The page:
The Ministry benefits from specialized allocation of budgets within the annual State budget, development partners and donor agencies to undertake its activities and programmes. The Ministry executes a comprehensive policy with collaboration of UNICEF to institutionalise and coordinate protection services.

In order to mitigate gaps in coordination, the Ministry of Law and Gender has planned and budgeted to strengthen the role of Family and Child Service Centres (FCSC) within atolls. Under the program, inter-sectoral working groups are to be established at atoll levels to coordinate responses and identify emerging issues. Clear reporting and communication pathways would be established to facilitate greater and broader functioning of the FCSCs, with enhanced role clarity amongst stakeholders.

5. Measures taken to strengthen the monitoring role of the Human Rights Commission of the Maldives as regard the Convention and to bring the Commission in full compliance with Paris Principles, especially as regard its independence.

The Human Rights Commission of the Maldives (HRCM) is an institution of the State established under Article 189 of the Constitution of the Maldives, and the Human Rights Commission Act (6/2006). Both the Constitution and the Act provides for independence of the Commission with powers to identify and investigate violations in the Maldives. The Government also reiterates its unwavering commitment to provide the necessary space and freedom for the independent institutions in the Maldives to function freely and responsibly.’

The HRCM is the National Preventive Mechanism (NPM). The independence and the wide ranging powers granted to the HRCM makes the Commission operationally consistent with the Paris Principles. HRCM continues to carry out monitoring visits to places of detention to assess conditions and administration. To strengthen the mechanism, following each visit, the Commission puts forth its recommendations that are monitored and advocated through dialogue with relevant stakeholders.

Nationwide visits to evaluate human rights situations at atolls are also conducted regularly with primary focus of monitoring implementation of the recommendations put forth by the Committee in its previous concluding observations.

Focusing on Child Rights, the Commission’s Child Rights Unit continues to obtain information through its investigations and remains crucial in identifying gaps in existing child protection system. The Commission continues to operate as the redress mechanism and primary oversight body on matters pertaining to any form of human rights violations.

6. Information on the measures taken, including legislative, to eliminate discrimination against girls, children born out of wedlock, children with disabilities, non-Muslims, and lesbian and gay, bisexual, transsexual and intersex (LGBT) children. Whether State party is considering repealing the provision of the Family Law which subject girls to the will of their paternal guardians when it comes to entering into marriage.

The Gender Equality Bill (GEL) has been submitted to the Parliament, which will be tabled for debate in the Parliament in the first quarter of 2016. The Bill aims to align domestic law with Maldives obligations under international human rights instruments, prohibit discrimination against women and criminalise any form of violation of women’s rights.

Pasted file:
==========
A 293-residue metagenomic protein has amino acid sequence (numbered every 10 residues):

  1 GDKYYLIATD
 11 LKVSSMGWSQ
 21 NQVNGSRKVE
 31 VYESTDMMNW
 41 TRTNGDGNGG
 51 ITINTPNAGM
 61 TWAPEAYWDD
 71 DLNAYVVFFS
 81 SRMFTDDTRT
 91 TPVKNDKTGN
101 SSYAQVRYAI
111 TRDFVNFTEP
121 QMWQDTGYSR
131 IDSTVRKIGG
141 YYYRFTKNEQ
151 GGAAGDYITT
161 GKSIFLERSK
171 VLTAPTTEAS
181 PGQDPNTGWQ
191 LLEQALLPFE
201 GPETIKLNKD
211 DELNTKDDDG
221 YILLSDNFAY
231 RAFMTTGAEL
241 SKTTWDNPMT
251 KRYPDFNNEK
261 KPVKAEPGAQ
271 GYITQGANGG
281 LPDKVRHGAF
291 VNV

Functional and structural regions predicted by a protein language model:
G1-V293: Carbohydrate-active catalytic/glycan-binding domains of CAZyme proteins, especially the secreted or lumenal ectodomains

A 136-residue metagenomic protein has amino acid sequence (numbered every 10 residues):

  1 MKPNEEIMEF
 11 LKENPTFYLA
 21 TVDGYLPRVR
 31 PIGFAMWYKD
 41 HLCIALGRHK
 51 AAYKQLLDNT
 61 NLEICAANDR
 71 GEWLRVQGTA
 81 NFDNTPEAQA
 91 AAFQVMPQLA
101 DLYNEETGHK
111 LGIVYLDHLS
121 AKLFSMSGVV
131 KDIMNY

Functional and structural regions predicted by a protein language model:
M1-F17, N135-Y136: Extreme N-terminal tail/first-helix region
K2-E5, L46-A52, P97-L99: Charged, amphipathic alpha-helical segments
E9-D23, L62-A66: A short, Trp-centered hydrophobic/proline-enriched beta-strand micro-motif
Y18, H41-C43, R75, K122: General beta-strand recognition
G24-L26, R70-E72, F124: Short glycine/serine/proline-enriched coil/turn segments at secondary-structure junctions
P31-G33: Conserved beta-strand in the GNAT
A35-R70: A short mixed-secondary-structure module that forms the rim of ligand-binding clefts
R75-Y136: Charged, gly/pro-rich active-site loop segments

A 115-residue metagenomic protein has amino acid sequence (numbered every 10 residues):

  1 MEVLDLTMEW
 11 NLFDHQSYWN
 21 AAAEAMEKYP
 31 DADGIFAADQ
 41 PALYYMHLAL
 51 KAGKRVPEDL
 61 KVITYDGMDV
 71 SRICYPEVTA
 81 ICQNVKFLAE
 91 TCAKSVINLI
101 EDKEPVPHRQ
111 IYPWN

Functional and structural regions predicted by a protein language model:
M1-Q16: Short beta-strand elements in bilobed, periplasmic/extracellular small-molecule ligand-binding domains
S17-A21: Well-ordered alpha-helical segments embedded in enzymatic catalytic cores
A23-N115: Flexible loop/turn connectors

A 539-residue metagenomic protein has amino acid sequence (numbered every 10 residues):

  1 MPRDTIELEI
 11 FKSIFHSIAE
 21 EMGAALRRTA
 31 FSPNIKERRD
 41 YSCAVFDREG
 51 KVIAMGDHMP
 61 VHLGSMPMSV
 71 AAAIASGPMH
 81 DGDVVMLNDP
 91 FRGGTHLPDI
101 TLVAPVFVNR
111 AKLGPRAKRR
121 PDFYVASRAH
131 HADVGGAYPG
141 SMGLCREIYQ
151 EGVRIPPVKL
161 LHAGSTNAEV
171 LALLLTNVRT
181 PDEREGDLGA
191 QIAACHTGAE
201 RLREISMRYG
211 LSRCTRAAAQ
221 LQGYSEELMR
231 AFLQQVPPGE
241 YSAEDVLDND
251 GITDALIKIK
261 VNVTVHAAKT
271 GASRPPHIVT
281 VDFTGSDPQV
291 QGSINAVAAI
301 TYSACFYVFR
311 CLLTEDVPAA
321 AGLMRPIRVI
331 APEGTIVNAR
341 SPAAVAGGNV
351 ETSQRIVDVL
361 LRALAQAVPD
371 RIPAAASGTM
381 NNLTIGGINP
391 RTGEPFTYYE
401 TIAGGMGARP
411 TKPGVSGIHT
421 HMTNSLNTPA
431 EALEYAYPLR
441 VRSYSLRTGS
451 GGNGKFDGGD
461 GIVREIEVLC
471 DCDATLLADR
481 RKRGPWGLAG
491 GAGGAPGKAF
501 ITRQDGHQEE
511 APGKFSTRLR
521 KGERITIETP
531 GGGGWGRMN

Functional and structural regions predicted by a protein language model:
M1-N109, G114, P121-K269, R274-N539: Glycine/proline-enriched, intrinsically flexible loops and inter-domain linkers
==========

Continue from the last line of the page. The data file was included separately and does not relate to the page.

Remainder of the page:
The Ministry of Law and Gender continues to undertake nationwide awareness programmes on Family Law, Domestic Violence Prevention Act, Sexual Harassment and Abuse Prevention Act and Sexual Offences Act. It has commenced programmes for youth; especially for women and girls, on the importance of drawing prenuptial agreements before entering into marriage.

Discrimination against children born out of wedlock is non-existent under the law; they have the right to all health provisions including mandatory vaccination, the right to education and the right to employment and the right to enter marriage upon maturity. The only reservation is the right to inherit property from paternal parents if their paternity is not legally documented.

As per the Sharia, Maldivian women do and will need paternal approval or blessing prior to marriage. Islamic principles regard this as a protection of the rights of the girl. Further, in instances where a paternal guardian does not permit a girl, who has reached maturity at the age of eighteen, entering into marriage, depending on the factual circumstances surrounding the case, a judge/magistrate has jurisdiction to permit marriage with due regard to domestic laws on children; this applies in two situation, one is when the paternal guardian refuses permission for a woman above eighteen; and, second is the situation where the girl has not reached maturity of eighteen years, but circumstances of her well-being and physiological growth reaches maturity.

The Maldives will therefore maintain the Article in current Family Law Section 9 (a), which stipulates “A marriage may be solemnized and registered under this Act only where there exists the consent of the parties to the marriage to contract that marriage. And where there exists consent of the legal guardian of the bride or Judicial Consent obtained in accordance with subsection (b) of this section”.

In ways to eliminate discrimination against children with disabilities, the Government appointed Disability Ambassadors and children with disabilities can obtain disabilities cards with special privileges, amongst various other targeted programmes for children with disabilities. The Disability Act (8/2010) is very progressive and children with disabilities have equal opportunities for schooling, receive regular welfare assistance from the state and have specialized access to social housing schemes.

With the additional amendment made in 2014 to the Law No 9/91 (Child Rights Protection Act) all children living in the Maldives, including foreign children have the right to free education.